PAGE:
So we got some questions.
The most specific one is about your rules. Are they open source? People can grab them and get inspired or use them?
They are not open source because they are project specific.
They are pretty simple. I might share some after when I get my laptop. Didn't take it with me here. Yeah, I try to-- the thing is, people use defaults for source tree, for SwiftLint, stuff like that. But those tools really shine when you take your project needs. And the way I build those rules is really simple. If I see the same comment in my PRs, it means it should be automated. If it's the same pattern over and over again, If you have to point out, oh, this is not how we do things, you might not deprecate the API, because for some reason, it might still be needed. But you can write a Swift linter role so that the next time it happens, you don't have to be the bad guy. That's the thing. The linters become the bad guy. I don't need to be the one saying, well, this doesn't follow our best practices. I can just make it-- as a team, we decided this is best practice, and the bot is the bad, bad thing, not me. We have a question from Woody. And what's the future of Sorcery with Swift macros?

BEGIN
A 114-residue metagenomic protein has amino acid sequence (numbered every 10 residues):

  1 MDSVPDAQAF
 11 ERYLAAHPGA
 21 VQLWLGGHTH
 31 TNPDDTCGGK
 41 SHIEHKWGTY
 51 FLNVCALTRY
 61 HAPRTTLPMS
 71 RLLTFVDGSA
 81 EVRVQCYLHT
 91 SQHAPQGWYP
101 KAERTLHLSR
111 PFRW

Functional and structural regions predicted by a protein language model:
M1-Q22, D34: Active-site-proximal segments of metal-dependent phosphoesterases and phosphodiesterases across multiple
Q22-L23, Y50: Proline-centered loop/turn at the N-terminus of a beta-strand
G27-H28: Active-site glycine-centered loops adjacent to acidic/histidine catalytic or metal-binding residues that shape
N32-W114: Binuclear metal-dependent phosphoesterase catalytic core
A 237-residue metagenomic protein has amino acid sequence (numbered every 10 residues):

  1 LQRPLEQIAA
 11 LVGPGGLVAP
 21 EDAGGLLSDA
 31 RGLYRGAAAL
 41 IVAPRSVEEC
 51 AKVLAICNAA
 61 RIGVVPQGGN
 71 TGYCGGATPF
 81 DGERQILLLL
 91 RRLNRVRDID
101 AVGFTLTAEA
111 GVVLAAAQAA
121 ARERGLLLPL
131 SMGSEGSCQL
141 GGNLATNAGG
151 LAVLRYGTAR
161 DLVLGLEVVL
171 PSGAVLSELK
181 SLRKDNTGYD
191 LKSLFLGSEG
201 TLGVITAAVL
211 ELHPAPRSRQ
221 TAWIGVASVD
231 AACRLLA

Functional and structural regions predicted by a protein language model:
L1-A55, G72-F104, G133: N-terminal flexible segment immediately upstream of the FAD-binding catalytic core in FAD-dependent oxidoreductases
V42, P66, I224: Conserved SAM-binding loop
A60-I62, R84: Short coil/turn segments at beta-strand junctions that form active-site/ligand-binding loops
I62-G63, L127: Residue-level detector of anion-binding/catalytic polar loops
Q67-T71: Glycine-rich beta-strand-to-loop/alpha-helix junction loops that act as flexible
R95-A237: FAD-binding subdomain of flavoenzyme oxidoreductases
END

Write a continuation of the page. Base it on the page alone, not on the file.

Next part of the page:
I'm not worried.
- Okay, nice.
Very specific question as well. How does Pulse compare to the OS log feature?
- US what, sorry?
- OS log.
- Oh yeah, I mean, it's much more nicer.
The other thing is it's designed for networking, so you get a lot of custom UI with a lot of details. It's just better designed for those kind of stuff. OS log is too general purpose, so that's obviously just gonna be very raw logs instead of having this nice and polished experience.
- Performance wise?
- I mean OS lock is gonna be faster because it's using static strings and stuff.
- Thank you Christophe.
- Thank you.